Since prediabetes often leads to type 2 diabetes, a screening test, in the form of a questionnaire, is often used to identify individuals who are at risk for prediabetes and diabetes. Such a questionnaire, endorsed by the CDC and the ADA (American Diabetes Association), is used in the CDC National Diabetes Prevention Program. The questionnaire consists of five questions, some of which are related to cardiovascular health (CVH). And a recent study, examining the use of a questionnaire similar to the CDC/ADA questionnaire, has shown that there is a positive correlation between a high score on a CVH-related questionnaire and the development of prediabetes or diabetes.

An individual’s risk of prediabetes or diabetes increases with age, so a question requesting the individual’s age is on the CDC/ADA prediabetes-diabetes-risk questionnaire. Men have a higher risk of prediabetes and diabetes than women, so a gender-related question is on the questionnaire.

The risk of prediabetes and diabetes increases for women who experienced gestational diabetes, so a gestational-diabetes question is on the questionnaire. Questions are also asked about immediate family members who have had diabetes, since an immediate-family-history of diabetes can raise a person’s risks of diabetes and prediabetes.

Questions about weight and physical activity are also part of the questionnaire, since excess body fat and a lack of adequate physical activity can raise the risk of prediabetes and diabetes. A question concerning a diagnosis of high blood pressure is also on the questionnaire, since people with hypertension are at a high risk of diabetes.

The CDC/ADA questionnaire is a good predictor of prediabetes and diabetes risk. It is derived from a questionnaire the ADA published in 1995. And a recently developed questionnaire, using slightly different CVH metrics, also gives good indications of prediabetes and diabetes risk.

The more recent questionnaire is based on a CVH-related study investigating the use of a questionnaire to identify individuals with a high risk of acquiring prediabetes or diabetes. The study consisted of 403,857 participants who were 18-71 years of age. The researchers looked at fasting plasma glucose (FPG) data over a period of five consecutive years. And the researchers concluded that a group of CVH markers can be used to predict prediabetes and diabetes. Researchers, using the questionnaire, asks questions to determine if a person smokes, engages in physical activity, is overweight or obese, has untreated total cholesterol, high blood pressure or eats breakfast infrequently.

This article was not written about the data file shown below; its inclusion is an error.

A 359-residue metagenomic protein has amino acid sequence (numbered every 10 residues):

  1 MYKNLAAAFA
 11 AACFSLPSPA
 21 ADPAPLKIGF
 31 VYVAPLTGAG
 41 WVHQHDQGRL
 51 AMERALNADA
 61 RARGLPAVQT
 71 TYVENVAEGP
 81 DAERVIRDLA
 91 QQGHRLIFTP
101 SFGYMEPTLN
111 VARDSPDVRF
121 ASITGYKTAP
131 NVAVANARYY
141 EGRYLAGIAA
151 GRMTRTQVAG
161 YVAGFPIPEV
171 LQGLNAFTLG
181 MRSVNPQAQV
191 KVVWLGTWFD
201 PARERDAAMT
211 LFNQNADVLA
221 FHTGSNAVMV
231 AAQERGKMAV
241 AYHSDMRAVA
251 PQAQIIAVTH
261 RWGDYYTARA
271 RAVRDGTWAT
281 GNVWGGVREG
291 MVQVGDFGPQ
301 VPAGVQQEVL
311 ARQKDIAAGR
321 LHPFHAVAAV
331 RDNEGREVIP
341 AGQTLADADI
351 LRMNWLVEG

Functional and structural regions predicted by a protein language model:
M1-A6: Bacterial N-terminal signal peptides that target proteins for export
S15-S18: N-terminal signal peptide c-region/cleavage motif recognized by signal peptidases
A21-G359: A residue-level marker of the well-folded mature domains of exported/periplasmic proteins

The researchers concluded that “The ideal CVH metrics were as follows: BMI of <25 kg/m2; non-smoking; 30 min of physical activity ≥twice weekly or ≥1 h of walking per day; ... skipping breakfast <3 times per week; systolic untreated blood pressure/diastolic blood pressure of <120/80 mmHg; and total cholesterol of <200 mg/dL”

Furthermore, the probability of acquiring prediabetes or diabetes increased as the number of non-ideal CVH metrics increased over a period of one year. And the association between a non-ideal BMI and the likelihood of prediabetes or diabetes was the strongest among the metrics.

Hence, healthcare providers should consider the use of questionnaires to help identify clients or patients who are at a high risk of prediabetes and diabetes.


Tags: , , , , , ,

Subscribe to Overfat Strategy Blog by Email